Can you design with your cbct scans?

M

MTDentalTech

New Member
Full Member
Hello, I had a doctor approach me and ask if you can design a ti bar when you only receive the models before implant placement and cbct scans. I am curious if i scan in the models and have the scans with the implants placed where he "wants" to put them if i could use that in a way to design a ti bar. I know that the implants will not be exactly where he is planning due the complexity of implant placement, but I am wondering if i could use that to design a ti bar then section it and have him weld in the mouth the connections to it. Yes he does intra oral welding and thats why he posed this to me. If anyone has suggestions on this please i would greatly appreciate it or just have a discussion about how it might be done. I have full 3shape and Zirkonzahn (exocad) software so i can flip flop at any stage or anyone with experience in each has an idea to only do it in one then all the better. This has turned into a fun experimental thing for our lab to see if we can do. Thanks in advance!
 
CoolHandLuke

CoolHandLuke

40% titanium
Staff member
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depends on the quality of the cbct scan.

its a very bad idea, but it is possible. maybe a better idea would be to create a bar out of flexible or non metallic material to flex as the implants integrate, then redo the prosthetic design after 6 months when the implants are healed.
 
M

MTDentalTech

New Member
Full Member
We do tons of AO4 and that was the first thing i said to him when he brought the idea to me, but what i am wanting to do is design a bar basically then cut it and let him screw it in the mouth then weld the difference in. He currently welds an entire bar from scratch in the mouth, so he is looking for an easier way of doing it at time of surgery. Also he temporizing an acrylic denture over it at time of delivery. And wants us to mill a pmma to go over this "bar" then window it out and he relines the bar in in the mouth. this way it can be a longer term temp or even depending on the situation a "definitive restoration". I still think the traditional work flow is better but this could open the door to a definitive all on four restorations at time of surgery, that can hold up and be safe for the patient.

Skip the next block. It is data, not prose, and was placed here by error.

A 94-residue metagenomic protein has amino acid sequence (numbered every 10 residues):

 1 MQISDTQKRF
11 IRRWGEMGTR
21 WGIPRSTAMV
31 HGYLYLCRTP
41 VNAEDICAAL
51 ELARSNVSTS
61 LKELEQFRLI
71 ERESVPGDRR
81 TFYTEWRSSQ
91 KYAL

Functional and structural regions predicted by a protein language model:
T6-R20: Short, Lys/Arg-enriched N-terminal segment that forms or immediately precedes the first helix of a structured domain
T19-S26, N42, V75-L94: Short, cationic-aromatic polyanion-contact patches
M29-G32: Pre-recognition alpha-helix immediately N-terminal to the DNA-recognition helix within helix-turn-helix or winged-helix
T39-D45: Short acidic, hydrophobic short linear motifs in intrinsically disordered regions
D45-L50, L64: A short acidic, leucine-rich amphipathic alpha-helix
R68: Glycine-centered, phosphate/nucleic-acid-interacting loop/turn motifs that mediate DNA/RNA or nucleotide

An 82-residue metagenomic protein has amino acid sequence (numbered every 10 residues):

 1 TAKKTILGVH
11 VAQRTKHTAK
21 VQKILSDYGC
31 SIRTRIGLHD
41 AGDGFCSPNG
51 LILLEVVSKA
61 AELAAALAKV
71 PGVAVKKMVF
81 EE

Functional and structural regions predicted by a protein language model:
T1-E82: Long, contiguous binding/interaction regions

depends on the quality of the cbct scan.

its a very bad idea, but it is possible. maybe a better idea would be to create a bar out of flexible or non metallic material to flex as the implants integrate, then redo the prosthetic design after 6 months when the implants are healed.
 
JMN

JMN

Christian Member
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Donator
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We do tons of AO4 and that was the first thing i said to him when he brought the idea to me, but what i am wanting to do is design a bar basically then cut it and let him screw it in the mouth then weld the difference in. He currently welds an entire bar from scratch in the mouth, so he is looking for an easier way of doing it at time of surgery. Also he temporizing an acrylic denture over it at time of delivery. And wants us to mill a pmma to go over this "bar" then window it out and he relines the bar in in the mouth. this way it can be a longer term temp or even depending on the situation a "definitive restoration". I still think the traditional work flow is better but this could open the door to a definitive all on four restorations at time of surgery, that can hold up and be safe for the patient.
If he's dead set on this course, tell him to hold a mouthful of barium sulfate for as long as it takes to get a good scan. If he is willing to put patients through that, then it will give a much better contrast between soft tissue and air. So long as the patient doesn't spew everywhere first. It's nasty.
 
2thm8kr

2thm8kr

Beanosavedmysociallife
Full Member
Any radio opaque material or patient motion during the scan causes artifacts or scatter. So do fiduciary markers added to scan appliances. Optical scans of the soft tissue either from IOS or impressions and desk top scans introduce inaccuracies. Couple that with inaccuracies of matching the data set to optical scans and don't forget that the different surgucal guides add an unknown of .5mm in any direction....

How far off are we from the planned positon now?

If memory serves me, we need 2 micron accuracy for a passive fit of screw retained bars.32458


Probably not the best approach, but techniques have to start somewhere.

I can tell you from making temps before surgery with holes cut for temp cylinders that most time serious adjustments are needed because of deviations in the planned positon and where the implants end up in reality. That could be some thick joints to spot weld together.

I'd nist certainly be interested to hear so experiences from trying.
 
Reactions: JMN
M

MTDentalTech

New Member
Full Member
Thanks for your inputs i have been told from above that i am doing it, so i will let you all know how this is going to go. Ill let you know how i do it too, i have a few ideas but it will be interesting to see which one i am allowed to do.
 
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